Architectural historian Kuban says, “If one is to consider solely the topic as an act of design one cannot say that women designers show different approaches in solving architectural issues or that they produce different solutions from male designers.” 

Buildings are designed in accordance with the owner’s needs, functions, financial criteria, rules and regulations, availability of technology, materials, workforce, and environmental concerns. As long as they serve the purpose they are designed for and comply with the standards and ratings systems such as U.S. Green Building Council’s Leadership in Energy and Environmental Design (LEED) they are not impacted by the gender of their designers. What is important is to have both men and women on the design team. We now know as a fact that in countries where women are not educated, economic, social, environmental, and cultural development cannot be sustained. 

When we look at architectural offices, there is still a gender pay gap between male and female architects. The U.S. Census Bureau reports that in 2015 female architects earned 79.4 percent of what their male counterparts did. Also, there are fewer women architects in leadership positions. Design Leadership requires the ability to be open and transparent about how ideas and design knowledge are conceived, transmitted, and fostered in the organization. One thing that seems to hamper the rise of women architects across the field of architecture is the cult of genius in some practices and in the profession, usually benefitting men.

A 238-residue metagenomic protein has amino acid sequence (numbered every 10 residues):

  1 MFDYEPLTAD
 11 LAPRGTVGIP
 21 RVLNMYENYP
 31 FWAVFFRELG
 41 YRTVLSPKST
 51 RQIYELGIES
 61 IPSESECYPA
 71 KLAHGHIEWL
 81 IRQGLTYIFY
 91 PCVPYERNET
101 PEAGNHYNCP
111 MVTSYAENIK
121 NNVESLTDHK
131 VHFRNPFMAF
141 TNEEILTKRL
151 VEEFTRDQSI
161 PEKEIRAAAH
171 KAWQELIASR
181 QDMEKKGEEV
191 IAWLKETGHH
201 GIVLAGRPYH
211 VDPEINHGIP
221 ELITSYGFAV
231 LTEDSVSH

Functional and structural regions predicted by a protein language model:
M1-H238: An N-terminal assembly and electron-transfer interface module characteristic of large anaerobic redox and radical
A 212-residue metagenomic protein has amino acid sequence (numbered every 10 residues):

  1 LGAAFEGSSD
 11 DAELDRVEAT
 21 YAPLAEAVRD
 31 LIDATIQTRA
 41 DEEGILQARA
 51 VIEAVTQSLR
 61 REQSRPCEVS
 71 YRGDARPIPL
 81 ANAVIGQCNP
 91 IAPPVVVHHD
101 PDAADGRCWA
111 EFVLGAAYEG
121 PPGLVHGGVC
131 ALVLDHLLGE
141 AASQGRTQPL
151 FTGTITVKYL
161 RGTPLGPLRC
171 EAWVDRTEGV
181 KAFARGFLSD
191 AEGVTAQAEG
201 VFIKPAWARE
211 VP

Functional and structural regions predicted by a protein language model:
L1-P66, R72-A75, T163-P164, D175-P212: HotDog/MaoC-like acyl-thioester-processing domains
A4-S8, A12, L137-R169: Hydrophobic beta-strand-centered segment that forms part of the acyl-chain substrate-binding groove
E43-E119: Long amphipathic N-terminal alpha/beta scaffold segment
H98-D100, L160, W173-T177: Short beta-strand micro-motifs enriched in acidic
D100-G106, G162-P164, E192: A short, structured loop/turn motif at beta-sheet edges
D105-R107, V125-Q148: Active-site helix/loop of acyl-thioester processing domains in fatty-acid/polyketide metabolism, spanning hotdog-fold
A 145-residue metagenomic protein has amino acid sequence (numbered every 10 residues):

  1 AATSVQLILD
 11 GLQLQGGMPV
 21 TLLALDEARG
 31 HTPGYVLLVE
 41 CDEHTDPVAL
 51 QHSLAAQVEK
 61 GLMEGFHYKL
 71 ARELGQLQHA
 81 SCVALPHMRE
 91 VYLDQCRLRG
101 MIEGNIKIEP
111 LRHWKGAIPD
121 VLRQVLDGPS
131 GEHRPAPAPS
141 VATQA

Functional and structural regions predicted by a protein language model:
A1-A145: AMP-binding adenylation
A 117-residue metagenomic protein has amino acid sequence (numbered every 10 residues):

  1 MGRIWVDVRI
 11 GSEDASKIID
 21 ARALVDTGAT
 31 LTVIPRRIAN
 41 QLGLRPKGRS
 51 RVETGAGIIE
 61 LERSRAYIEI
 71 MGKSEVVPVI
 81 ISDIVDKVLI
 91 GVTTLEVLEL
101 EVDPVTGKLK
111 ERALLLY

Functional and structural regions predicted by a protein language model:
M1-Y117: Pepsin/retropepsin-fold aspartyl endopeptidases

Gould and Hasey say that “research reveals that women are much more likely than men to support environmental causes—through their work, consumer choices, voting, and activism. The average carbon footprint of women also is considerably lower—by nearly 20 percent. When Hasey surveyed nearly 550 architects and designers across the country to gauge their knowledge and interest in climate change and energy-efficient design, the responses show that men are 11 percent less likely to say that combating climate change is important for architects. Women were more unassuming but more knowledgeable about climate change and energy-efficient design, and more committed to action.”